Thursday, March 31, 2016

Few C# Terms

An accessor is a method which provides access to the value managed within a class. Effectively the access is read only, in that the data is held securely in the class but code in other classes may need to have access to the value itself. An accessor is implemented as a public method which will return a value to the caller. Note that if the thing being given access to is managed by reference the programmer must make sure that it is OK for a reference to the object is passed out. If the object is not to be changed it may be necessary to make a copy of the object to return to the caller.

If a class is dependent on another the two classes are said to be coupled. Generally speaking a programmer should strive to have as little coupling in their designs as possible, since it makes it harder to update the system. Coupling is often discussed alongside cohesion, in that you should aim for high cohesion and low coupling.

A mutator is a method which is called to change the value of a member inside an object. The change will hopefully be managed, in that invalid values will be rejected in some way. This is implemented in the form of a public method which is supplied with a new value and may return an error code.

A stream is an object which represents a connection to something which is going to move data for us. The movement might be to a disk file, to a network port or even to the system console. Streams remove the need to modify a program depending on where the output is to be sent or input received from.

This is a value which is used to identify the element in an array. It must be an integer value. Subscripts in C# always start at 0 (this locates, the first element of the array) and extend up to the size of the array minus 1. This means that if you create a four element array you get hold of elements in the array by subscript values of 0,1,2 or 3. The best way to regard a subscript is the distance down the array you are going to move to get the element that you want. This means that the first element in the array must have a subscript value of 0.

Type-safe code accesses only the memory locations it is authorized to access. For example, type-safe code cannot read values from another object's private fields. It accesses types only in well-defined, allowable ways. When code is type safe, the common language runtime can completely isolate assemblies from each other. This isolation helps ensure that assemblies cannot adversely affect each other and it increases application reliability. Type-safe components can execute safely in the same process even if they are trusted at different levels.

Continuous Delivery

Continuous delivery (CD) is a software engineering approach in which teams produce software in short cycles, ensuring that the software can be reliably released at any time. It aims at building, testing, and releasing software faster and more frequently. The approach helps reduce the cost, time, and risk of delivering changes by allowing for more incremental updates to applications in production. A straightforward and repeatable deployment process is important for continuous delivery.
"Continuous Delivery is a software development discipline where you build software in such a way that the software can be released to production at any time" — Martin Fowler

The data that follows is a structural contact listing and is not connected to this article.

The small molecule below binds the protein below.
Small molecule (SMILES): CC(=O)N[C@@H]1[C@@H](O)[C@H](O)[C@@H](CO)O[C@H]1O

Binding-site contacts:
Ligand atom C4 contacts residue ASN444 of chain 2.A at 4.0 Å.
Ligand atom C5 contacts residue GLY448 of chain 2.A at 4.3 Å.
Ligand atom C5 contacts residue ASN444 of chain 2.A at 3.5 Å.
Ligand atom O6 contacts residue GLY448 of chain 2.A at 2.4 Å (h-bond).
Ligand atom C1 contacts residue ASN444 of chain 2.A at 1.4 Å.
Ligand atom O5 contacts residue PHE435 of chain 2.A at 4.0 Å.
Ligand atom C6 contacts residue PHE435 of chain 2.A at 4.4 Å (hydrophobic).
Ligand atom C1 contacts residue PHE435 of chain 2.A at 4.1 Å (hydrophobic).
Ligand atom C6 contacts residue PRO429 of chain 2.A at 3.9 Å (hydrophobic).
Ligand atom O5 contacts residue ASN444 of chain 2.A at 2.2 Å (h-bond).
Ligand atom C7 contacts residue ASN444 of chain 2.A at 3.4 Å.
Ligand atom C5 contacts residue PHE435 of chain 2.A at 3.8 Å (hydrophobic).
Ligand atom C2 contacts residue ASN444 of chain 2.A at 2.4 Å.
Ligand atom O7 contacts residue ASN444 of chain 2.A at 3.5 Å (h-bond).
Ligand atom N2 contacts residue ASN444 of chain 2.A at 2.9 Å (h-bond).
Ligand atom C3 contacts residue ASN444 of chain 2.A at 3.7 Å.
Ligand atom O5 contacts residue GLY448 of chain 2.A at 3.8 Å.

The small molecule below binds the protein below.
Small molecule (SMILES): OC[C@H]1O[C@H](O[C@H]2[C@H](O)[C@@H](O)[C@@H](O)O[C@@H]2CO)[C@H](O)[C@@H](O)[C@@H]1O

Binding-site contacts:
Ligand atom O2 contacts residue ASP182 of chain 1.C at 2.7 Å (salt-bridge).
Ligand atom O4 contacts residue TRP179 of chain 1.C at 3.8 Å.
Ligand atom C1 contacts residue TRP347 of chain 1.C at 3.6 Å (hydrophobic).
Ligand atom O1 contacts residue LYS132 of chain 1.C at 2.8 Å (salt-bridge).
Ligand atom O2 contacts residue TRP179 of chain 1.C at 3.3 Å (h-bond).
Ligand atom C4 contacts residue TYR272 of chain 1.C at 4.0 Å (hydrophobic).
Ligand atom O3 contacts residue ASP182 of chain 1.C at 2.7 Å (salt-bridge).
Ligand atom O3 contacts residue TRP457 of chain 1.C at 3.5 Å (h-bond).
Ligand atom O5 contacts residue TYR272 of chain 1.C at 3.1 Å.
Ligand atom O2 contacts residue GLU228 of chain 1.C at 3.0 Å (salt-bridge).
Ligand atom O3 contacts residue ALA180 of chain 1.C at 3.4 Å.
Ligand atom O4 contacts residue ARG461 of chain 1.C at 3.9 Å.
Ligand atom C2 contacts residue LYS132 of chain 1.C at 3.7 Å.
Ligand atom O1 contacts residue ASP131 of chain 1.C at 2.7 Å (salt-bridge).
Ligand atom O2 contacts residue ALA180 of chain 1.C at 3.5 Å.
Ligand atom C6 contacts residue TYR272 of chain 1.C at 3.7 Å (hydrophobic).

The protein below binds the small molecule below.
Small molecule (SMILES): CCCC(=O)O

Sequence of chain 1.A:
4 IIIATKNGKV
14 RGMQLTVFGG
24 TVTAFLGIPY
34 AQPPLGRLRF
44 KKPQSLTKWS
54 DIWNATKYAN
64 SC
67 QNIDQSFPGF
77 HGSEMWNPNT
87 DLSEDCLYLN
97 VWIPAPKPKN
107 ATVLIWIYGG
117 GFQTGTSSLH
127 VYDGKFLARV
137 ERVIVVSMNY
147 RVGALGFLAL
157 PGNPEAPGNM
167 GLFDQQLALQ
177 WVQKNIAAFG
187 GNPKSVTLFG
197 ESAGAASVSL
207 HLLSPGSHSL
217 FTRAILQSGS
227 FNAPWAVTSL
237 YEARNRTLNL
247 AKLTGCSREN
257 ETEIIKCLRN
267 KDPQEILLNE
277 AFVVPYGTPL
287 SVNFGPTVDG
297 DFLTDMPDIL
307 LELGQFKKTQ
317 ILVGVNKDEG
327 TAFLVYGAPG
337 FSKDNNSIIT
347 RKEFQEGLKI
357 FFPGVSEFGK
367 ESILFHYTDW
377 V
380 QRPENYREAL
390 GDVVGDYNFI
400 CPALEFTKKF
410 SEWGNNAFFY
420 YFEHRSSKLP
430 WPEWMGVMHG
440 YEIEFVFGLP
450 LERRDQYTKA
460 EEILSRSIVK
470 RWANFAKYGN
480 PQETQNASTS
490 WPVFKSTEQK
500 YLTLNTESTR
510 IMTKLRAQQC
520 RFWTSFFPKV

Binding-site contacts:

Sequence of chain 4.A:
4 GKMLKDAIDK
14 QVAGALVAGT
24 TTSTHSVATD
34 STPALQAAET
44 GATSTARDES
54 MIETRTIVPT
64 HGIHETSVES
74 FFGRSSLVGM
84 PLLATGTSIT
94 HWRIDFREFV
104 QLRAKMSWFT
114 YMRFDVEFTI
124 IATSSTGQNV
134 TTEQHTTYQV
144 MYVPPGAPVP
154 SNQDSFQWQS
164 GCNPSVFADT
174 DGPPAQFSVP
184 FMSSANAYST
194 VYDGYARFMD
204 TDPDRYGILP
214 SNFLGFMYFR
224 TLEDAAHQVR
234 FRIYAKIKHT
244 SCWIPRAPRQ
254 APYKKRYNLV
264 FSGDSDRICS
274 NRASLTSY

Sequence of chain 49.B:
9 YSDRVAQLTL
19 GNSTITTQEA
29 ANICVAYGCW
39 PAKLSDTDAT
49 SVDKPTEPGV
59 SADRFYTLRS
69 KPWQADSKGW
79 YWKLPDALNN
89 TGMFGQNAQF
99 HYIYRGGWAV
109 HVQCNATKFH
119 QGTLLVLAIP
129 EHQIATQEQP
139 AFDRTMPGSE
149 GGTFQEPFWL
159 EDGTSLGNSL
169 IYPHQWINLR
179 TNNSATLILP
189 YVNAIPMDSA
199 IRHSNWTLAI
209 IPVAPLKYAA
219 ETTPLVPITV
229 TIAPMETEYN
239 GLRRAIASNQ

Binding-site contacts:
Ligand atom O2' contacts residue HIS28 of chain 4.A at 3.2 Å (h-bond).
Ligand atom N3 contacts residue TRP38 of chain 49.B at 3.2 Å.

Continuous integration (CI) is the practice, in software engineering, of merging all developer working copies to a shared mainline several times a day. Continuous Integration provides a framework for efficiently validating software in a predictable way. But to get the most out of it, you need to look at how it fits into the overall process of delivering software. In an agile project, you want to deliver working software at every iteration. Unfortunately, this is easier said than done; it often turns out that even if you implement CI and get the build process to produce a new installation package in a few minutes, it takes several days to get a new piece of software tested and released into production. To make this work better, the key is process. In order to deliver working software faster, you need a good cohesive set of tools and practices. So you need to add planning, environment management, deployment, and automated validation to get a great solution for your product, and this is just what Continuous Delivery is about.
Continuous Deployment is the practice of continuously pushing to production new versions of software under development. So Continuous Integration is all about quick feedback and validation of the commit phase, and Continuous Delivery is about establishing a mindset where you can deliver features at customer demand. Continuous Deployment is a third term that’s sometimes confused with both Continuous Integration and Continuous Delivery. Continuous Deployment can be viewed as the next level of Continuous Delivery. Where Continuous Delivery provides a process to create frequent releases but not necessarily deploy them, Continuous Deployment means that every change you make automatically gets deployed through the deployment pipeline. When you have established a Continuous Delivery solution, you are ready to move to Continuous Deployment if that’s something your business would benefit from.

Continuous Integration is a software development practice in which you build and unit-test software every time a developer checks in new code.
Continuous Delivery (CD) is a software development practice in which continuous integration, automated testing, and automated deployment capabilities allow software to be developed and deployed rapidly, reliably and repeatedly with minimal manual overhead.
Continuous Deployment is a software development practice in which every code change goes through the entire pipeline and is put into production, automatically, resulting in many production deployments every day.